The Brothers Karamazov
Fate and Free Will Quotes
How we cite our quotes:
"[The Grand Inquisitor] lays it to his and his colleagues' credit that they have finally overcome freedom, and have done so in order to make people happy. [...] Man was made a rebel; can rebels be happy? " (5.5.5)
Ivan restates the Grand Inquisitor's belief that man is made terribly unhappy by the burden of free will; thus the Grand Inquisitor seeks to set up a society with a strong authority (like himself) that tells men what to do. This type of society is based on the Grand Inquisitor's belief that men are essentially "rebels": they use their free will only to defy authority, as opposed to any greater aim. Ironically, Ivan himself is being rebellious with his own blasphemy; Alyosha calls him out as a rebel a few pages earlier (5.4.22).
"[...] man has no more tormenting care than to find someone to whom he can hand over as quickly as possible that gift of freedom with which the miserable creature is born [...]."(5.5.11)
According to Ivan's Grand Inquisitor, man can't stand having free will because the burden of choice – and the responsibility that comes with choice – is just too much. (For example, if you choose to steal, then you are responsible for your theft.) Man would far prefer to have someone else tell him what to do – no choice, no responsibility. (To go back to our earlier example, if somebody in a position of authority tells you to steal, then it's not your fault – you were just following orders.)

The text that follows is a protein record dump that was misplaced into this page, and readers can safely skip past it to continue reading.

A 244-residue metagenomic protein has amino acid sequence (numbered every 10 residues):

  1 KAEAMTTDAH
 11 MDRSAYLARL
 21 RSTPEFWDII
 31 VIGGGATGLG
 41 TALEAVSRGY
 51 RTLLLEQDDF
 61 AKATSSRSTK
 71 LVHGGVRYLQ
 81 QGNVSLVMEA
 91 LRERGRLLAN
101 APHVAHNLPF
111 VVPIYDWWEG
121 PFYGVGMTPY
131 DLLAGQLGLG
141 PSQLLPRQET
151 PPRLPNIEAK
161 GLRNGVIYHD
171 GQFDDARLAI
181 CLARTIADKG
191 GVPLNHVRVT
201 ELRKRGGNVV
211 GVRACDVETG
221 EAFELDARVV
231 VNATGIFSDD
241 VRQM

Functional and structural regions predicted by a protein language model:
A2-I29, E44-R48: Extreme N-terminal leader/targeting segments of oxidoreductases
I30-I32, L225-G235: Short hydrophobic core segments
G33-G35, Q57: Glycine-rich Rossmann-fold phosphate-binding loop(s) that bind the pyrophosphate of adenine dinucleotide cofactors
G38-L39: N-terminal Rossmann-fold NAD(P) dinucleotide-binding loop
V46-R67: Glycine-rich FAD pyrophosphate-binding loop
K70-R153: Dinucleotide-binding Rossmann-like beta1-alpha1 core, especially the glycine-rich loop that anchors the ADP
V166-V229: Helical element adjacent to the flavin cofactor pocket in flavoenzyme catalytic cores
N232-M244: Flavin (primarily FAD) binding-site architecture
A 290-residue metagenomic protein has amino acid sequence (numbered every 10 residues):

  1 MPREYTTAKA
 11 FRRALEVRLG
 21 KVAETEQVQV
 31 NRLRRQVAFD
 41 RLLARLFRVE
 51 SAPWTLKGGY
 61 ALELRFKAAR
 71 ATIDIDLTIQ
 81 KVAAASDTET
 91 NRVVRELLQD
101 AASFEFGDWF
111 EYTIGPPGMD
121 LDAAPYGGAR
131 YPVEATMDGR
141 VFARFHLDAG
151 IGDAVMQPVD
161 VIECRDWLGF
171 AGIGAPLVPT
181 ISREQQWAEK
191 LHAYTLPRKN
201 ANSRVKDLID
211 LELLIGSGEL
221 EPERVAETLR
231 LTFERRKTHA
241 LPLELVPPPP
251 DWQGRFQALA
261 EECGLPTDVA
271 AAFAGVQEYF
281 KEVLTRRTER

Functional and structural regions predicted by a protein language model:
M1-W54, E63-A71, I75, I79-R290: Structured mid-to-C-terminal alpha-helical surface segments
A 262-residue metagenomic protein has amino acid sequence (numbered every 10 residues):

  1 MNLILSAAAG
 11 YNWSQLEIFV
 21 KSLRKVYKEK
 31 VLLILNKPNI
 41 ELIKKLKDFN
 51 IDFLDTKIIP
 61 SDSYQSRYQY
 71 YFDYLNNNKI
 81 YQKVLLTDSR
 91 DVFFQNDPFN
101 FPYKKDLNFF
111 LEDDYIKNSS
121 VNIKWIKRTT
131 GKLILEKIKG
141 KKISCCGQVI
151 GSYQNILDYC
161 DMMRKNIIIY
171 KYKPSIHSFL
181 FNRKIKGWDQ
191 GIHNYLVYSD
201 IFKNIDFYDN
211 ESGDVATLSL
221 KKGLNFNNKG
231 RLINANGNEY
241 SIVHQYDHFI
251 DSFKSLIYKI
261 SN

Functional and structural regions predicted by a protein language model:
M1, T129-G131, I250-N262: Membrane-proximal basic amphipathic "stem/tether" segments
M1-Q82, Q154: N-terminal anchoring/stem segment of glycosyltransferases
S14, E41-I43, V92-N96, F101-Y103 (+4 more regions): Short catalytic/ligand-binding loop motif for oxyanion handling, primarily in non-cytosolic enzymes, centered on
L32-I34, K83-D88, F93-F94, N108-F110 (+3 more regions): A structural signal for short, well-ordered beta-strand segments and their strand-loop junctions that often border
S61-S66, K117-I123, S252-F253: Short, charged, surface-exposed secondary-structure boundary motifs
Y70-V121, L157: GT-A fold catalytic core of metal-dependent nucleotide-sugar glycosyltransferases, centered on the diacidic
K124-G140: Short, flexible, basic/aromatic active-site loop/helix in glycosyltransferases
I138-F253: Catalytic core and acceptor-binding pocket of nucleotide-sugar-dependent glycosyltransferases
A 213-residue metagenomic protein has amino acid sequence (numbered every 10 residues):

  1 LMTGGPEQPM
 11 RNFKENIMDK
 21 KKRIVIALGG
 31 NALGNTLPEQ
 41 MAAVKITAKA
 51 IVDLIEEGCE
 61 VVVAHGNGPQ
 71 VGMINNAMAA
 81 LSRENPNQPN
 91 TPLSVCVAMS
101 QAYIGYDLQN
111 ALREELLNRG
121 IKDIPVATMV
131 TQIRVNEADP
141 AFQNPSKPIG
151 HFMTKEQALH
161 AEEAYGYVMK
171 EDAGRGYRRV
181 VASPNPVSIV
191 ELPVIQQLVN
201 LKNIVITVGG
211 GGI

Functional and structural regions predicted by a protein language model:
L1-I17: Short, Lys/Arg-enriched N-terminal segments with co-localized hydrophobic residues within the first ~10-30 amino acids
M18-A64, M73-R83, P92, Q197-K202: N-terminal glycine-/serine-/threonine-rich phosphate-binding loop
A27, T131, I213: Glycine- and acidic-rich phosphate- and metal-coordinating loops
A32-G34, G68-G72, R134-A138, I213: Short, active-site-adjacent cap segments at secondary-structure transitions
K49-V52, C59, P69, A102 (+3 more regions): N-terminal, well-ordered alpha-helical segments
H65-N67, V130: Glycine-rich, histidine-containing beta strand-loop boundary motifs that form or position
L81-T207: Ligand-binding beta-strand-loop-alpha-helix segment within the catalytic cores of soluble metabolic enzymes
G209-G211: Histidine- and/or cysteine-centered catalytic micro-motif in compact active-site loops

"There are three powers, only three powers on earth, capable of conquering and holding captive forever the conscience of these feeble rebels, for their own happiness – these powers are miracle, mystery, and authority." (5.5.11)
According to Ivan's Grand Inquisitor, the Church (here the Roman Catholic Church, not the Russian Orthodox Church) deprives men of their free will through engaging their belief in miracles; disabling their critical thinking processes through mystery; and controlling their actions through authority.